With every new technology, people try to do two things with it: communicate with others and rate people1. AI is no exception and HR and communications professionals should expect it to show up in two places: social media analysis and candidate screening.
Over the past 13 years, I’ve become an expert in many different ways to rate people, from the academic citation analysis tools on which universities spend millions to dating apps, and I’ve used a number of tools to monitor social media. The tools are dangerous to your business if you don’t know what you’re doing. You absolutely cannot assume social media is an accurate reflection of actual customer or consumer sentiment2. Social media monitoring tools will show you thousands of mentions from accounts with names like zendaya4eva and cooldude42 and the tools roll everything up into pretty dashboards that summarize the overall sentiment for you. There’s just one problem, and it’s that social media sentiment analysis sucks. Posts aren’t long enough for the algorithms to get enough signal and they can’t detect sarcasm or irony. You’re better off just looking at a sample of posts than using a sentiment dashboard. Analytics vendors know this and they’re working on building AI into the tools to make this better, but if you’re looking at social media sentiment because it’s easier to get than data on actual customers, you’re like the proverbial drunkard, looking for your keys where the light is better rather than where you actually lost them, and no amount of AI can fix that.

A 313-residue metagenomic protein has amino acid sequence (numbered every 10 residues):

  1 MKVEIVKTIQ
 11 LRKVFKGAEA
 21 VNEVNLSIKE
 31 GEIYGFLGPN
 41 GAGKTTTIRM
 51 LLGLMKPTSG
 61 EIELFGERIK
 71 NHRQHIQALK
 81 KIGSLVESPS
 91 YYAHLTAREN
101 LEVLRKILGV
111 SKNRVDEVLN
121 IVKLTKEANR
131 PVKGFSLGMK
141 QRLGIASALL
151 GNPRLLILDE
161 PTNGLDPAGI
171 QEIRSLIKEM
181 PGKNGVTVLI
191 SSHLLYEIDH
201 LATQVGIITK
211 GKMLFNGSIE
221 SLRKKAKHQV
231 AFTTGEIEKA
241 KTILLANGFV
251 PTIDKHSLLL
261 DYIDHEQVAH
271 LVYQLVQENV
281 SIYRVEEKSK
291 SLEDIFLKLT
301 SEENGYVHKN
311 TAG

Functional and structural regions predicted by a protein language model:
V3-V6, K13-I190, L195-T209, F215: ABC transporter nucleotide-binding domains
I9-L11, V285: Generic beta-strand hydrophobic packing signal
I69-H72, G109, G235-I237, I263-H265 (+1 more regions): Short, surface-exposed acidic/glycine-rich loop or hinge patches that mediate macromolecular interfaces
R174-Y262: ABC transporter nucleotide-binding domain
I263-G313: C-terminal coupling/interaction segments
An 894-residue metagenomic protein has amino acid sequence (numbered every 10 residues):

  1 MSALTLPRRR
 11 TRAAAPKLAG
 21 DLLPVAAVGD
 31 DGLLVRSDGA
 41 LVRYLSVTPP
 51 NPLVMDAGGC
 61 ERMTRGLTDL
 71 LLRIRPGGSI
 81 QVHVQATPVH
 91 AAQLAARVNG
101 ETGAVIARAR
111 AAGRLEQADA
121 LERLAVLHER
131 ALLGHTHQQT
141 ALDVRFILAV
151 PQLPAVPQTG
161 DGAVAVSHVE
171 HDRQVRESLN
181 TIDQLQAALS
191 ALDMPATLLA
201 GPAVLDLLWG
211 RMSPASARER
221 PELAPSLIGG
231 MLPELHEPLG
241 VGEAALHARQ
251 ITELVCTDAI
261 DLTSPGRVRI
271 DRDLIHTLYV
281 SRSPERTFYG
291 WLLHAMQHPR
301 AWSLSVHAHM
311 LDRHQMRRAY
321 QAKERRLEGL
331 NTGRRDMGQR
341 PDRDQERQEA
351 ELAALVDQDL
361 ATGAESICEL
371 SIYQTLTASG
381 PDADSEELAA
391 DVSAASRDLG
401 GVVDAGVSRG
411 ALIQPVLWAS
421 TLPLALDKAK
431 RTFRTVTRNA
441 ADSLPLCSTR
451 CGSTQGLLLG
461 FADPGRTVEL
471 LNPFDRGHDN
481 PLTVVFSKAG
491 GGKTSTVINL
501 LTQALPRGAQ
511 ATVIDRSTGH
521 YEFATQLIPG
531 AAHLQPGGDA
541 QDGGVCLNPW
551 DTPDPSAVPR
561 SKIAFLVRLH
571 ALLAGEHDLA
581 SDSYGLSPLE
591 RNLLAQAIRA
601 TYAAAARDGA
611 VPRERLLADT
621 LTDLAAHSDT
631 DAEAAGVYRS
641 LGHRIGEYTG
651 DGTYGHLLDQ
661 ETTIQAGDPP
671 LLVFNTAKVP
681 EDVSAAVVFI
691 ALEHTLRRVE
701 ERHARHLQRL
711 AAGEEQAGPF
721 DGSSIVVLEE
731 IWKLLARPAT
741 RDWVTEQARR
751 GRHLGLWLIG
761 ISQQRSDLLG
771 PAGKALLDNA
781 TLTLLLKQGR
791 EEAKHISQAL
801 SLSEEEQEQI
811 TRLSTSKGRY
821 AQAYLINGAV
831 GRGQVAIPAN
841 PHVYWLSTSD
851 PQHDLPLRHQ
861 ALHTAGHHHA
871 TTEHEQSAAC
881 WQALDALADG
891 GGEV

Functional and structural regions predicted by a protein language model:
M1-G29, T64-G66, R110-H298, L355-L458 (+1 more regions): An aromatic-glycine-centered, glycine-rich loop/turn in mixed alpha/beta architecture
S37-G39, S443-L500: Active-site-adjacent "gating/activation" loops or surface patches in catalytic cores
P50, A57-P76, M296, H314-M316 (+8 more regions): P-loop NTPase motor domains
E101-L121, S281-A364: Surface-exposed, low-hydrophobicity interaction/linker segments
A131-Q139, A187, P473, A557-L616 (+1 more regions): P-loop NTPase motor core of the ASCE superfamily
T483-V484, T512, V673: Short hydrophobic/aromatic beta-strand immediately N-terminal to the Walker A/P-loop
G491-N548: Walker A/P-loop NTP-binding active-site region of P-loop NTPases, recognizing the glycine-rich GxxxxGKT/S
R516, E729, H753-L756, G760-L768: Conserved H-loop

Candidate screening tools make some of the same promises. We can analyze the social media history of a candidate and flag areas of concern! I’ve written social media policies3 for several organizations and never have I ever seen a hiring or firing decision depend on a social media post that required a tool to flag. It’s very tempting to outsource our judgment. Thinking is hard and people aren’t always very good at it. You might think it’s better to have an objective process that eliminates conscious or unconscious bias4, but when you do this, you’re taking agency out of the hands of HR and the hiring manager. Hiring is a hard, multi-factorial decision and the last thing you want to do is outsource judgment here5 .